Today, knowing my own autism and knowing that she died never having the blessing of self understanding needed to adjust her life and her struggles, I am better able to forgive so many of the struggles of my own life which I had been taught to blame squarely on the parenting I had been given. And I can finally forgive her as well.
We survived, how we did it, I am not sure.

Knowing about the autism in our family has been a key to my understanding of my childhood, my youth, my struggles all my life.
Knowing about autism in my mother and possibly in other family members has allowed me to understand all those painful “why’ questions and helped in the healing.

Did you know????

Now I know of my own autism, I wonder how I did as a parent?
Nobody knew about my own autism all the time my kids were growing up.
I did not learn about my own autism until my offspring were born, and grew up to have homes of their own.
Nobody knew back then.
Diagnosis is life changing.

Shoulds

ought, supposed to, and other unhelpful or damaging words and phrases

This is about undefined expectations and non specific social pressure, guilt, shaming, and other undefined vague or incomprehensible negative communication.


Should sit up by age 6 months
Should walk by age 18 months
Should talk by age 24 months

Expectations for performance in our lives are set at a very early age. Before we go to day care we should be potty trained, before we go to school we should be able to dress ourselves, tie our own shoes, wash our hands and brush our teeth.

In school we should be able to sit still, listen to and obey the teacher, should be performing according to the parameters set in the guidelines for our average grade levels.

And so it goes. By the time we reach adulthood we have heard that word “should” at least a thousand different ways in a thousand different contexts allied with performance and expectations.

Somewhere in that, ” should “also is used to shame.
You should know that.
You should have….( done something)!
You should not ( have done something else)!.

“Should” becomes condemnation and guilt causing.
Added are variations of should: “ought to”, and “supposed to”.
You ought to know what you did wrong!
You ought to be able to figure it out!
You are supposed to (be like this, react like this, think like this).

I spent years in emotional chaos and despair over these words and this particular form of communication from others.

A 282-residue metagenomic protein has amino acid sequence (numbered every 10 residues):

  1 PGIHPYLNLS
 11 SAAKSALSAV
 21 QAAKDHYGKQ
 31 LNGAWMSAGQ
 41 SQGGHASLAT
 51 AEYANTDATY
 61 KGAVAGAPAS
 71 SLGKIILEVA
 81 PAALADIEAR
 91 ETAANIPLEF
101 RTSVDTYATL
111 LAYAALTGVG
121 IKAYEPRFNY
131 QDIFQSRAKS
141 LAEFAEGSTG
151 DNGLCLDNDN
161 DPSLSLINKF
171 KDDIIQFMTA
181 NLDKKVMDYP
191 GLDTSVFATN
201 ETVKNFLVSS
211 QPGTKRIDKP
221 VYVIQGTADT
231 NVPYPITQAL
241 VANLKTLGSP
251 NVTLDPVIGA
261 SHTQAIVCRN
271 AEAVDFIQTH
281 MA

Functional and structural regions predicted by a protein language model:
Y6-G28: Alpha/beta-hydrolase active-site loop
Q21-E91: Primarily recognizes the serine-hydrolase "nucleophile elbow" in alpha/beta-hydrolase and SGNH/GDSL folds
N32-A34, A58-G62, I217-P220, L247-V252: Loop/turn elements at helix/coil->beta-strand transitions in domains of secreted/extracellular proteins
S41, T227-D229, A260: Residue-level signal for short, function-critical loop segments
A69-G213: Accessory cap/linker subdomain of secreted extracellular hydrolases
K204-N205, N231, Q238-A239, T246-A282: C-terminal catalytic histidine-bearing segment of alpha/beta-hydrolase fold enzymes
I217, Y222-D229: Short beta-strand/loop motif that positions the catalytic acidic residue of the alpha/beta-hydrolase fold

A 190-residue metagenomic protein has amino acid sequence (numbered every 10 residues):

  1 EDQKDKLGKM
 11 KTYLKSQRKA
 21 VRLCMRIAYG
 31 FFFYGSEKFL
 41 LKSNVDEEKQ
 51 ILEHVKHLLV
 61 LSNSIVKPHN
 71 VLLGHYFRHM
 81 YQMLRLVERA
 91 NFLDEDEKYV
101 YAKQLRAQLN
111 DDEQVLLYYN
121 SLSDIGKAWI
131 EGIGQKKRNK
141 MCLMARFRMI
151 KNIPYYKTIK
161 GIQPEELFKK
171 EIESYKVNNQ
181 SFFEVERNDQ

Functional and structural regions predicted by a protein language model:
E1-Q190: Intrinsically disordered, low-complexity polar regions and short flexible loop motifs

How was I supposed to know the things they said I “should”?
They never explained or defined their complaints or their criticisms so that I could avoid doing whatever it was they did not like me to do from then on.
I got responses such as “that was so mean” or “you hurt my feelings on purpose” or “You know very well what you did!”.
I could not understand how I was bad, wrong, thoughtless, improper, incorrect, etc without specific explanations of how I had offended or made mistakes that were so frequently interpreted as deliberate actions meant to cause emotional pain, to show defiance, or to deliberately thwart or frustrate others.

I was told constantly “you should know by now”, ” I should not have to tell you to” , “You ought to be able to figure it out”, and “you should not need help with that” .

I did not know, you did have to tell me, I was not able to figure it out on my own.
I was lost, confused, frightened and felt terrible because it was obviously “all my fault” but I did not understand how that could be so. I had absolutely no idea of how this had happened. I had absolutely no idea of what I could do to make sure it never happened again, but oh how I wanted to fix that!!!!

Add to this “you’re not supposed to be like that” ” You’re supposed to say (this)” or “You are supposed to ( do this)”.
I was often told I was supposed to want certain things, supposed to feel certain ways, supposed to like certain things, or to react in certain ways. I tried so hard to comply.

The world was just full of rules I tried so desperately to understand.
I did not know until years and years later that the words “should, ought, and supposed to” were subjective and dependent on the expectations of the person speaking rather than rules written in some unknown and hidden social code book to which I was for some reason not allowed access.

I did not know that the same “should”, “ought” , “supposed to” did not apply to everybody equally in any interaction. Nobody told me. I did not have a clue!

I wish somebody would have explained.

If you are the parent of a child with autism, it might be helpful to omit those few words and provide complete and detailed explanations of expectations and how they are to be met.
Adults with any kind of interactions or relationships to adult autistic persons, for these folks, I suggest the same.

Disappointing behavior, words spoken, actions taken, and expectations not met can be helped most by explicit and detailed explanations about why a certain action is preferred.
Please provide detailed description and explanation about how the expectations can be met in the future.

Your autistic partner in communications, child or adult will be much more likely to understand your expectations than by your telling them “you should know”.